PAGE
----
2. Think before answering. Listen to the entire question and think about it before answering. By waiting for the entire question to be asked and not jumping in with an answer to what you think is the question, you will not mistakenly give away information that the other attorney was not actually asking about. Also, a short pause allows you to think about the truth and the answer you want to give. Finally, this also allows your attorney to make an objection to the form of the question if there is a basis to do so.

3. Never volunteer information. Do not volunteer information or give testimony about something that was not asked. Your duty is to tell the truth and answer only the question that has been asked. If the answer to the question is “yes” then you answer “yes” and that is it. You do not explain why the answer is “yes” unless the opposing attorney asks for that question. Keep your answers brief. Too many people have hurt their cases by volunteering information that was not asked by the opposing attorney. Doing so might reveal something the opposing attorney had not thought of asking about and it also opens up other lines of questioning that may be damaging. If you have answered the question asked then sit quietly and wait for the next question.

4. Make sure you understand the question. If you do not fully understand the question that has been asked then do not answer it. Ask for clarification. If you did not hear the question, then ask that it be repeated. You have the right to understand the question before you give an answer. If you give an answer to a question the opposing attorney will assume you understood it. If you thought you were giving an answer to a question when the opposing attorney was asking a different question, then you might harm your case. If in doubt, ask for clarification or rephrasing of the question.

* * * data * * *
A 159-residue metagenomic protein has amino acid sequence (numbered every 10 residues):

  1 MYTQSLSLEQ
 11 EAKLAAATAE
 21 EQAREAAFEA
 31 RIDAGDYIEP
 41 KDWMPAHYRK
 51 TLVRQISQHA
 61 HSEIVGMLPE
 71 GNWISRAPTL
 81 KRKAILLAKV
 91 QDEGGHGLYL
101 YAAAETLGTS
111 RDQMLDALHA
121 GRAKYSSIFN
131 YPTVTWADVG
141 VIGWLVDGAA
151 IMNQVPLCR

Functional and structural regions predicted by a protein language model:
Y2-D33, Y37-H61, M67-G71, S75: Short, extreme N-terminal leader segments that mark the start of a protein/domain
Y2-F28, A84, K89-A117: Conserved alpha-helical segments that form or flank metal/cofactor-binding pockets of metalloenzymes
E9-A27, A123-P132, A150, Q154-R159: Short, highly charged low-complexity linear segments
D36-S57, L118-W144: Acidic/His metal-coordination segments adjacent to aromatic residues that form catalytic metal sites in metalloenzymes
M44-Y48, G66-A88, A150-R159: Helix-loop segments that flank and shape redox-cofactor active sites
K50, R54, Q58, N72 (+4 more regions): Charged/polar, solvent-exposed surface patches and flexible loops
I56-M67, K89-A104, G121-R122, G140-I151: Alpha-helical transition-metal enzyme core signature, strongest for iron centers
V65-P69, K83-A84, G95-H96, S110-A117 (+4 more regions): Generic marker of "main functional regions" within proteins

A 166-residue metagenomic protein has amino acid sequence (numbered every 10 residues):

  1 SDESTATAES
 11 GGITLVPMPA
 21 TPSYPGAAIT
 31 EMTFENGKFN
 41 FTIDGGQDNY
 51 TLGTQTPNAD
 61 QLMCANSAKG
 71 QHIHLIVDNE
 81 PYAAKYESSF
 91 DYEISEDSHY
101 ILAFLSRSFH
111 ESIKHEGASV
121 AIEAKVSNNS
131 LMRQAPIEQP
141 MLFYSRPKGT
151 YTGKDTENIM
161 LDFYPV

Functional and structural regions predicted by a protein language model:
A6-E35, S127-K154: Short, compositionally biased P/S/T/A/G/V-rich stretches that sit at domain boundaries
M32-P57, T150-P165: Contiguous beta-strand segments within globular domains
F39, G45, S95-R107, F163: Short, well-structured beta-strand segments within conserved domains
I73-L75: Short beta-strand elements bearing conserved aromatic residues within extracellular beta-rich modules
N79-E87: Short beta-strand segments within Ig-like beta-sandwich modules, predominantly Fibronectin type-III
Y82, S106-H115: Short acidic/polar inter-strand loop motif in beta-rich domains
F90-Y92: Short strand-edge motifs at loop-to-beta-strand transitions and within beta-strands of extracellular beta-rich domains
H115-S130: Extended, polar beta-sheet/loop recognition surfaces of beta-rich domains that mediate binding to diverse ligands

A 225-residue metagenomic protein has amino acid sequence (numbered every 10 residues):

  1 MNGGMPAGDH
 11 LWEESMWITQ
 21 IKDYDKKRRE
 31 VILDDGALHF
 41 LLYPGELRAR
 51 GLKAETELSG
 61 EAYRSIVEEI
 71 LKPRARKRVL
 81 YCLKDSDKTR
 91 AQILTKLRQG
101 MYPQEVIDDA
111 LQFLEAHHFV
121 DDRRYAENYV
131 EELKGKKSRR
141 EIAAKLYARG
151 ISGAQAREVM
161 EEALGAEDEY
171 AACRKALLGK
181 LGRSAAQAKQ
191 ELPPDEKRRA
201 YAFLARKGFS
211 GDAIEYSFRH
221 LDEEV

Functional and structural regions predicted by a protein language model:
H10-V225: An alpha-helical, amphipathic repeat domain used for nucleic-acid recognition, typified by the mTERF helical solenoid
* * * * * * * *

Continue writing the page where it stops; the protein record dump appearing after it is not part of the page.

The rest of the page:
5. You must tell the truth. This is your obligation even if you think the truth will hurt your case. More often than not the harm caused to a client’s case by not being truthful and getting caught is far worse than the harm caused by being truthful about a weakness in the case. Prior to your deposition, you should review perceived weak areas in your case with your attorney so that you will know how to address them if questions arise during your deposition.

6. Don’t get rattled or upset. Remember, you want to make a good impression on the defense attorney who will be reporting back to a client representative or insurance company who makes decisions about settlement and going to trial. If you get rattled, upset or argumentative in your deposition in response to the defense attorney’s questions, then you will not make a good impression. The opposing attorney will assume you will make the same bad impression on a jury in response to cross‐examination. So, even if the questioning becomes uncomfortable or tough, be pleasant, straightforward and professional. If you maintain your composure and make a good impression on the defense attorney, then you will likely do the same with a jury.

7. Don’t guess. Do not guess in response to a question. If you do not know the answer to a question, say so. Nobody has a perfect memory. “I do not know” is a proper response to a deposition question if you truly do not know. Also, do not guess if you do not have personal knowledge of the question asked.

8. If you do not remember, say so. If you do not remember a particular fact or answer to a question, say so. If you knew it at one point, but cannot remember, then say so. If you are pretty certain of an answer, but not absolutely certain, then say so. Do not make assumptions if you cannot remember.

9. Stay true to your answers. If your original answer to a question is accurate, stick to it if the opposing attorney asks the question again. Many attorneys use the tactic of asking the same or similar question repeatedly or in different ways in an attempt to get a different answer. Stick to your original answer and do not let the opposing attorney puts words in your mouth or influence your testimony with this tactic.